by Alan Wolfe
from Signs of the Times No. 45 - Apr 2012
The 400th anniversary of the publication of the King James ('Authorised') version of the Bible spawned a large amount of activity: TV series, exhibitions (particularly the collection of superb 'first editions' at Lambeth Palace Library), and above all numbers of books from the sublime to the trivial.
These comment about the background to its writing, its style and content, its influence on the English language and literature, how it assisted in the spread of English (and later American) power and influence, and also Protestant Christianity, over what we now call the Third World; and they occasionally even discuss how it has affected its original sponsor, the Church of England.
This book is to be recommended not primarily for its scholarship or depth of analysis, but rather for its readability. For background material Melvyn Bragg appears to have relied heavily on a relatively small number of other authors, particularly Diarmaid MacCulloch (from whom he has a generous plaudit on the back cover); which he has used to create a very personal viewpoint of how world civilisation has developed over four centuries, and how many good things can be traced to the influence of this specific Bible: such as the acceptance of democracy, the abolition of slavery, and the spread of education. He also mentions, but in lower key, how the Bible has often been misused through selectivity and misinterpretation for a number of nefarious purposes, such as justifying war, the exploitation of the poor, and the subjection of women.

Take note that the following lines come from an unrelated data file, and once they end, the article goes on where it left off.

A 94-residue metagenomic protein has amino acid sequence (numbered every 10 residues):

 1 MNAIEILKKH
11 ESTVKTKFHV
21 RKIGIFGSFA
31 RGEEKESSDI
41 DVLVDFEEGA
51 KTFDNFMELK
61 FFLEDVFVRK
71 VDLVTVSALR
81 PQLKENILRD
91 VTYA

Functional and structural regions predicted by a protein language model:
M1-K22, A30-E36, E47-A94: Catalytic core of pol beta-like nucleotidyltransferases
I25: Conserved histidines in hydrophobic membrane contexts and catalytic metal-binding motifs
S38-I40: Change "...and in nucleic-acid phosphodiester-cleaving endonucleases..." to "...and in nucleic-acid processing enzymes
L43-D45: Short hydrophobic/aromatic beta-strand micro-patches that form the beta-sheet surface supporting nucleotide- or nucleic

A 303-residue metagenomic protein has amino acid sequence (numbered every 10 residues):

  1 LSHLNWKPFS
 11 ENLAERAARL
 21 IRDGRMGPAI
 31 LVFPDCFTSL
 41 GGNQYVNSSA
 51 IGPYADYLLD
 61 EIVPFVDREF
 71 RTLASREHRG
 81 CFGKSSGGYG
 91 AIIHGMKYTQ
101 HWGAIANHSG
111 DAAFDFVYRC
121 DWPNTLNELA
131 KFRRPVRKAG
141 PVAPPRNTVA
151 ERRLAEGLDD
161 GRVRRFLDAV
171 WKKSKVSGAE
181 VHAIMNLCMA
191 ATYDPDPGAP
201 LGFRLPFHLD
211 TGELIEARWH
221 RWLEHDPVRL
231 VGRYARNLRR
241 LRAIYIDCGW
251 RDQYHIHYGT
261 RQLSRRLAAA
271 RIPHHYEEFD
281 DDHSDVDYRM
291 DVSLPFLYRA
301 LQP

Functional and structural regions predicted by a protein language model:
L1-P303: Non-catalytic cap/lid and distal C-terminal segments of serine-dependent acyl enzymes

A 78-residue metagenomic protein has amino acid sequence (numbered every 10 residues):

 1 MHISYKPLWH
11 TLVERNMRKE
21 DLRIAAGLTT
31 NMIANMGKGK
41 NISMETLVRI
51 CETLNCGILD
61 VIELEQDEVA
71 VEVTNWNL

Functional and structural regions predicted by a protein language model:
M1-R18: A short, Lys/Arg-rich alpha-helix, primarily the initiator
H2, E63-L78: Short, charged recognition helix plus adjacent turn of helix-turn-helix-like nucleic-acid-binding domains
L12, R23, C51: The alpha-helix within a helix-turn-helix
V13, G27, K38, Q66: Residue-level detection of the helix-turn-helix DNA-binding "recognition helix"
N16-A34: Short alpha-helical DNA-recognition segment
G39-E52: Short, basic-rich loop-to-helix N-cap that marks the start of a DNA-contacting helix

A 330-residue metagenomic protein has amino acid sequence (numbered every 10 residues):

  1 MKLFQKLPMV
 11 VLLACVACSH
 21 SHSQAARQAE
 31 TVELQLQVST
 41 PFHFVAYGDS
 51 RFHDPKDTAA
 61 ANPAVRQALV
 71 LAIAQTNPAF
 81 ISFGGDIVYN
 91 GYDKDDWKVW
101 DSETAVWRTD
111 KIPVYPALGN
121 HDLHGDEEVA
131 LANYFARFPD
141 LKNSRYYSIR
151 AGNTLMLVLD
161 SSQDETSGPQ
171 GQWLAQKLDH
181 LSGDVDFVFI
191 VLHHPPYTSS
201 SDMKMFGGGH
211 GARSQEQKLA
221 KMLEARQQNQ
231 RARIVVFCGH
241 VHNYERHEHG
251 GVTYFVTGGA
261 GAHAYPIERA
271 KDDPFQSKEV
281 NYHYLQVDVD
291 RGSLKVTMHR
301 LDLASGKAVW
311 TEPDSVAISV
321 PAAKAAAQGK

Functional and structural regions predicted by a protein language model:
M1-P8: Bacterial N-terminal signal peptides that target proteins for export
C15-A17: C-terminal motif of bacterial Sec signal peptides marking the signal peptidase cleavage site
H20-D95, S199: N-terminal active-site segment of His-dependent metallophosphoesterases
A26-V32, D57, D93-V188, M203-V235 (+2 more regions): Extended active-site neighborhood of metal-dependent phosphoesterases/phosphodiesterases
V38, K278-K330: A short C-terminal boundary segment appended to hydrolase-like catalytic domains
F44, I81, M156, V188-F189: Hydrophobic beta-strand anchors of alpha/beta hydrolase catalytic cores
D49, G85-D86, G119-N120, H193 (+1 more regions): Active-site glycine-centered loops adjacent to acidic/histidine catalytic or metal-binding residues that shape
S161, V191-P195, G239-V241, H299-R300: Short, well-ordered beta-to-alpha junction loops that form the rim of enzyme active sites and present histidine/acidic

He writes no less than three chapters on the undoubted effects of the King James Bible on literature in English. However, he perhaps exaggerates its effect on the works of William Shakespeare, in that Shakespeare died only five years after its publication: and Bragg himself makes the point that the majority of over one thousand biblical references in his works must have come from reading the earlier English Bibles: the official "Bishops Bible" and the unofficial but more popular Geneva Bible, both of which relied heavily on the English translation by William Tyndale 100 years earlier.